“I’ll be out here ’til late,” I answered, “But I can come find you. Text me.” We smiled.
When the DJ texted, I was standing on a smutty rooftop in my one-piece party dress, pink silk on top and a cascade of short black ruffles beneath, the hemline as high up on my legs as possible. The Empire State Building rose in the distance through the dark Brooklyn smog, like some kind of omen, and I lingered, impatient for my night to begin.
I had forgone bed again in order to go to this house party before seeing the DJ. By 11 P.M., the party had run out of everything but the cheapest of cheap whiskey and the tiny bit of red wine I was nursing in a glass jar I held with both hands. I was surrounded by overgrown boys sporting scraggly mustaches. They lingered nearby, but clearly would never initiate contact with me, or any woman. This was not my scene, but waiting on a rooftop was better than waiting at home.
I was delighted at the thought of the coming text. It had been so long since I’d felt a fun, carefree vibe with anyone. Let alone a dude. I felt like Cinderella, venturing out from the dustbin to the Ball, only to find that the Prince, far from being a bland Ken-doll dream boat, was down and sexy. I endured the ambient man-boys, knowing the DJ would write me soon and I could leave.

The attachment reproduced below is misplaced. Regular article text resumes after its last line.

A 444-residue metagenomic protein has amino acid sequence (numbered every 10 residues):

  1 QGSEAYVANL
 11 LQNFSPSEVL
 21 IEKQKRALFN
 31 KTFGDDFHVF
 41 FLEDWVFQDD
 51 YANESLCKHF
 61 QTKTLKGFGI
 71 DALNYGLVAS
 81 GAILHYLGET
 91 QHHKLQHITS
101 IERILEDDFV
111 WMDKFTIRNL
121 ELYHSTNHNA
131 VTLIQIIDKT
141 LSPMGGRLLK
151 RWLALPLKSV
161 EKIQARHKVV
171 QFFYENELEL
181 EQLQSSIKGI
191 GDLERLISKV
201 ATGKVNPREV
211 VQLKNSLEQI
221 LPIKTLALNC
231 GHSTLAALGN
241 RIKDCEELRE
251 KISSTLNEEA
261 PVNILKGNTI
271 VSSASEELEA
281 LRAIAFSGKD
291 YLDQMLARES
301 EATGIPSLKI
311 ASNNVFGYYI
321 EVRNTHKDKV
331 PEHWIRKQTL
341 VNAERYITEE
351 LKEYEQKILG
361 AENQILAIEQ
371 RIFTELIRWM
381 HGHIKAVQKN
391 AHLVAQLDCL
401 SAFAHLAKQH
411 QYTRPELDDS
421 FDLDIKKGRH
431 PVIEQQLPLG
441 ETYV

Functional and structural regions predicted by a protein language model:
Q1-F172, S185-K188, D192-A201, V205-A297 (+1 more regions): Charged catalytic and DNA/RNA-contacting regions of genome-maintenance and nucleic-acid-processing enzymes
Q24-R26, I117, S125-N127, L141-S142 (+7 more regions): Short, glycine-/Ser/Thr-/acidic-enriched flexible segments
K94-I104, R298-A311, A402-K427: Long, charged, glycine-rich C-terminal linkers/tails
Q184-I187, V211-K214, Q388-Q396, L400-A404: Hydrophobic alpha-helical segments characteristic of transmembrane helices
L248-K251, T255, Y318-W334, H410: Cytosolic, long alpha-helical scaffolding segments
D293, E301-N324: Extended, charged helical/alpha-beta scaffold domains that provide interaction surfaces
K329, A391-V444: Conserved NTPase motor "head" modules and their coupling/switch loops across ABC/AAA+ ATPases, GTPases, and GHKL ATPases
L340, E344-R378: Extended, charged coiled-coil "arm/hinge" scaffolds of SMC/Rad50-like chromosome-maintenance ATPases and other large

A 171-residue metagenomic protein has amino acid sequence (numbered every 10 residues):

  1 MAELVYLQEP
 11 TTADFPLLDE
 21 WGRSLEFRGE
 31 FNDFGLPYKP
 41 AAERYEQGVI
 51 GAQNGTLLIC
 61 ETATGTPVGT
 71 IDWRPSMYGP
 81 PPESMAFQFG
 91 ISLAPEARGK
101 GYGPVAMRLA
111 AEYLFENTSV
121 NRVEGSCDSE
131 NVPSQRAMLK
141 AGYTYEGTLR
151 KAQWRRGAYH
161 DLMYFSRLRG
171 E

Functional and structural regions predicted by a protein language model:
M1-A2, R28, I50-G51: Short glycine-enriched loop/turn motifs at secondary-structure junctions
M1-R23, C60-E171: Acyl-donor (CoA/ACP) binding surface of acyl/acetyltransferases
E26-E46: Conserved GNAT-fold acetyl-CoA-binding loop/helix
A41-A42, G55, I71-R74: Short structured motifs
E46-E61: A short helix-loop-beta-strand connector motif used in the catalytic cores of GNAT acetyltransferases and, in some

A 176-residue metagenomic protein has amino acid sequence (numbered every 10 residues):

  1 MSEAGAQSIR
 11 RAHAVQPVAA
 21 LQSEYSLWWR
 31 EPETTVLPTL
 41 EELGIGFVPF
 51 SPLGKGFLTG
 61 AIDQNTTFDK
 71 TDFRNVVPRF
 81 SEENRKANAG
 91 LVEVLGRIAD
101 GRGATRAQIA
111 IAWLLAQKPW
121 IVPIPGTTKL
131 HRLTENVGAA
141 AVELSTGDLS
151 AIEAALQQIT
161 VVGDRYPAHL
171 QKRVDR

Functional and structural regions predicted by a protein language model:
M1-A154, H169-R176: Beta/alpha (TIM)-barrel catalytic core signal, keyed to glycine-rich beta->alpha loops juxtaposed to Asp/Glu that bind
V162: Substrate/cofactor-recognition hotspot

He texted at the stroke of midnight.
To read the rest, get the iBook on your computer or tablet here!
Rebecca Coale - aka Becky - is a writer, musician and producer. She and childhood best friend Jessica Donalds created Dating & Hookup and founded J&R Creative Media. Becky blogs about love poetry and modern life & womanhood. She lives with her husband, Howard Coale, and their family in Manhattan and Philadelphia.
datingandhookup.com is a website that explores modern romance in the Millennial era – which, let’s be honest, looks nothing like we were taught to expect. We feature essays, advice and social commentary with humor, compassion and brains, and we vow never, ever to publish a piece called “The 10 Best Ways to Satisfy Your Man in Bed”. Do click to submit your work to us. We love you.